You may recall my recent post about an embroidered scene of the Last Supper, which I presented there with no context. Sorry about that. In a consignment store recently I bought a chasuble which I consider a masterpiece of ecclesiastical embroidery. It’s labeled “Fraefel & Co., St. Gall., Switzerland established 1888.” An over-vestment worn by priests in celebrating Mass, the chasuble has a treasure of fine embroidered details on the frontal columnar design and on the cruciform design on the back.
Oddly, on the narrower front are framed scenes from the Old Testament, at the top an angel, in the middle Abraham preparing to sacrifice his son Isaac, and at the bottom a ram waiting to take the boy’s place on the altar. I personally think the ram is one of the most magnificent details on the piece.
I really wondered about this Old Testament thing on the front of a Catholic vestment. Then, when I looked at the broader back again and managed to tear my eyes away from the riveting Last Supper scene, I found the two details on the lower part of the cross even more intriguing.
The imposing fellow is identified in his “halo” as Melchisedech. When I checked him out, I discovered that he was basically the first priest of the Elohim back in Genesis times. The name actually means the Righteous (or Rightful?) King, and it was the title of successive priest-kings of the Semitic peoples, including King David. The iconic ritual of these priests of the order of Melchisedech was the sharing of bread and wine.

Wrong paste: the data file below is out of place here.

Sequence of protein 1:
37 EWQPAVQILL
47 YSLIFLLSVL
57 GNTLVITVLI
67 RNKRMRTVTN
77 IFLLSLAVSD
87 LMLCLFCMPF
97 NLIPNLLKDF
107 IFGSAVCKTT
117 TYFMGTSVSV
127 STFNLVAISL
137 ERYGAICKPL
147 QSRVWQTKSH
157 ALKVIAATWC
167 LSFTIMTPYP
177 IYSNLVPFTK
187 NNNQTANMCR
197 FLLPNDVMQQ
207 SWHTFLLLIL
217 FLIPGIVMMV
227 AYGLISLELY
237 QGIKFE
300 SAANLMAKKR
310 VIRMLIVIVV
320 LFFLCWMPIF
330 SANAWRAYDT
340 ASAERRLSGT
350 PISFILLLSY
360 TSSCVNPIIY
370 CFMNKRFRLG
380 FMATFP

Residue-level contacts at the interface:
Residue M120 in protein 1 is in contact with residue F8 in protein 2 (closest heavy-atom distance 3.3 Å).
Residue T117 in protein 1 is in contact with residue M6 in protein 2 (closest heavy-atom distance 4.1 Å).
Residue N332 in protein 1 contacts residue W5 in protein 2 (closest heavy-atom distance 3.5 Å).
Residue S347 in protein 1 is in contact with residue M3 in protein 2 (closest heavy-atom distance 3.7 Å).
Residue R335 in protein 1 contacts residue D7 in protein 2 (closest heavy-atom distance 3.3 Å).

Incidentally, according to the Bible, it was a Melchisedech who blessed Abraham after the Battle of the Kings (which may have happened around 2000—1800 BC). This is something I’ve long been intending to look into. The late and oft disputed writer Sitchin offered an interpretation of Abraham’s Sumerian origins which begs serious consideration.
The depiction of this primordial priest of the Elohim just beneath the sacramental Last Supper scene I take to symbolize that Jesus (of the House of David) was a priest of the High God in direct line from the first Melchisedech appointed by the Elohim as Rightful King. This message is an unusual twist on Christianity in that it weaves the Christ into the divine myths in the Old Testament. Similarly, the Jesus story is another strand in the long tradition of dying gods.
The other little detail, the pelican piercing its breast to feed its young, has long been seen as a Christian emblem of self-sacrificing love. So what if pelicans don’t really do that? It’s the thought that counts. However, I recently discovered that this altruistic pelican is also a powerful symbol in Masonic rites. Only they show seven little chicks, having something to do with the planets or other mystical concordance. Does the “hidden” symbol indicate a Masonic element in this deep historical perspective on the Christ? Might this stunning chasuble be a secret and wondrous heresy?
Before I let this go, I’ve really got to exclaim some more about the exquisite needlework on this chasuble. The embroidery’s delicate shadings and the almost spider-web threads used (by motivated nuns) for details like lips and the irises of eyes is in a word, phenomenal. Can you imagine any human being sewing this amazingly 3-D floret in a two-inch square?